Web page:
Brazil’s oil regulator plans to ease future fines for producers who fail to meet strict local-content guidelines as the country seeks to accelerate development of offshore oil and gas resources.
The first set of changes since the policy started more than a decade ago probably will be ready for the next oil license auction set for October, said Helder Queiroz, a director at the National Petroleum Agency, or ANP. The proposals need to be approved by the National Energy Council, he said.
“It’s time,” Queiroz, who is coordinating the round, said in an interview at Bloomberg’s Rio de Janeiro office this week. “The local content policy is more than ten years old, needs to be improved.”
While the industry was hoping for lower minimum requirements for Brazil-built oilequipment, the agency decided to start with a more flexible methodology for fines when targets are missed. Instead of using the total rate of domestic purchases to calculate fines, penalties should be applied to separate equipment categories. The current methodology has inflated fines, he said.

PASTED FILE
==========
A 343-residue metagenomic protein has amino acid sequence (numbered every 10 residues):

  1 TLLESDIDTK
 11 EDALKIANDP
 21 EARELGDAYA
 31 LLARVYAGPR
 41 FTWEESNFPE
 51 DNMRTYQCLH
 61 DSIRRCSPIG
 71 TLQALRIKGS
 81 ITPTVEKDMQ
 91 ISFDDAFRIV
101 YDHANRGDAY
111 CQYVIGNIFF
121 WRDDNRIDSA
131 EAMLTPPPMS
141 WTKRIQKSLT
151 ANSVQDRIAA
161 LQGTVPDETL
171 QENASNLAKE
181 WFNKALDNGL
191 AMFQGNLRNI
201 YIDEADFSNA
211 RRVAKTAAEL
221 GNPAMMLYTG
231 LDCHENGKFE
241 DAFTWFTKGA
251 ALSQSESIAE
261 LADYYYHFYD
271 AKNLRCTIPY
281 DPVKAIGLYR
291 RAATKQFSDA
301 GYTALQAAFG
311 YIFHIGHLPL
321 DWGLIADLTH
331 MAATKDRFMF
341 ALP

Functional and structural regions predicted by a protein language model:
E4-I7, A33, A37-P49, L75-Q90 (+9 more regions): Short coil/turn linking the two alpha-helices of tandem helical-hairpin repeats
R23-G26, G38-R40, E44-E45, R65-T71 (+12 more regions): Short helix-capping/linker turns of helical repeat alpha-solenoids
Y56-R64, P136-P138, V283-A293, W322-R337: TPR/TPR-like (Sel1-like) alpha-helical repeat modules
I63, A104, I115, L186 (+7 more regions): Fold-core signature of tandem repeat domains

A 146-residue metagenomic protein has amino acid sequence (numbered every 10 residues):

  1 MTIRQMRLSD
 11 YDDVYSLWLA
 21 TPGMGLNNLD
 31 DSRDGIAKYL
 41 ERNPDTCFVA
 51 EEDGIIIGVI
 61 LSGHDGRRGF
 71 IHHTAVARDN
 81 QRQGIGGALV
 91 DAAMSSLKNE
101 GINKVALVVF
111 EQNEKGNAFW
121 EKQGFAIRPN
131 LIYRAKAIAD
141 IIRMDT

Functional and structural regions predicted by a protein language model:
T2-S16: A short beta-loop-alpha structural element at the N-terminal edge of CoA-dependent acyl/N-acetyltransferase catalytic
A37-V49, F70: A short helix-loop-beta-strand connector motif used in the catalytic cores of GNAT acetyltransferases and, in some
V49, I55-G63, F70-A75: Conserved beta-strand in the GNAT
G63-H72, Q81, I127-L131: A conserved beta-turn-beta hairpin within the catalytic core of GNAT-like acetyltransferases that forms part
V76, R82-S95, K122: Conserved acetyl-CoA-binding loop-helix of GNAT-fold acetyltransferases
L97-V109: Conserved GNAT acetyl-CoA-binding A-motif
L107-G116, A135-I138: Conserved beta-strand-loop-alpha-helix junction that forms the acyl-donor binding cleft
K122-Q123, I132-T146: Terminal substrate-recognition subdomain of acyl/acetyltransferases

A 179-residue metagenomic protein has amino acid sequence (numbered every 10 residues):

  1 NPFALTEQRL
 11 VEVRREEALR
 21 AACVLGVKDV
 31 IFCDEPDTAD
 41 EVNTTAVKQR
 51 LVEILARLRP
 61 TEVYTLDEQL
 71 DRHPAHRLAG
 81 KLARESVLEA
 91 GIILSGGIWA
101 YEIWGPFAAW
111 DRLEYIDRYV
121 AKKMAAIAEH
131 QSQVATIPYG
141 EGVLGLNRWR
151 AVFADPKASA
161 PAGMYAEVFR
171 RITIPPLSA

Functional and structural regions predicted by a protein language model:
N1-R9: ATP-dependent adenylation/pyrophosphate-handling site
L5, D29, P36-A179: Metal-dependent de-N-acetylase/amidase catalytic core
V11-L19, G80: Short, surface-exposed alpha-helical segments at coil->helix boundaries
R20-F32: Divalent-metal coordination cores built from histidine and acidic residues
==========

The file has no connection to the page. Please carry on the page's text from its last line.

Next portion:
A surge in oil investments since the policy was introduced in 2005 has strained the supply chain, making it difficult for explorers to meet minimum requirements and complete projects on time, Queiroz said. Operators including Petroleo Brasileiro SA, Royal Dutch Shell Plc., and Galp Energia SGPS SA have been fined.
“You would rent a drill ship for $10,000, $70,000 a day, now it costs $600,000, $700,000, even a million dollars. The cost structure changed, we need to adjust,” he said.
The next step would be to focus more on equipment that can be produced in large volumes locally, and less on using the regulation to promote new technologies, he said.
Under the current system, the government sets minimum requirements that fluctuate depending on where each concession is located, and bidders are able to pledge a higher percentage of locally-sourced goods to gain an advantage in auctions. In the hundreds of blocks offered under the policy, local content pledges determined the winning bidder in less than 10 cases, he said.
“This rule that proved inefficient will probably be changed now,” Queiroz said.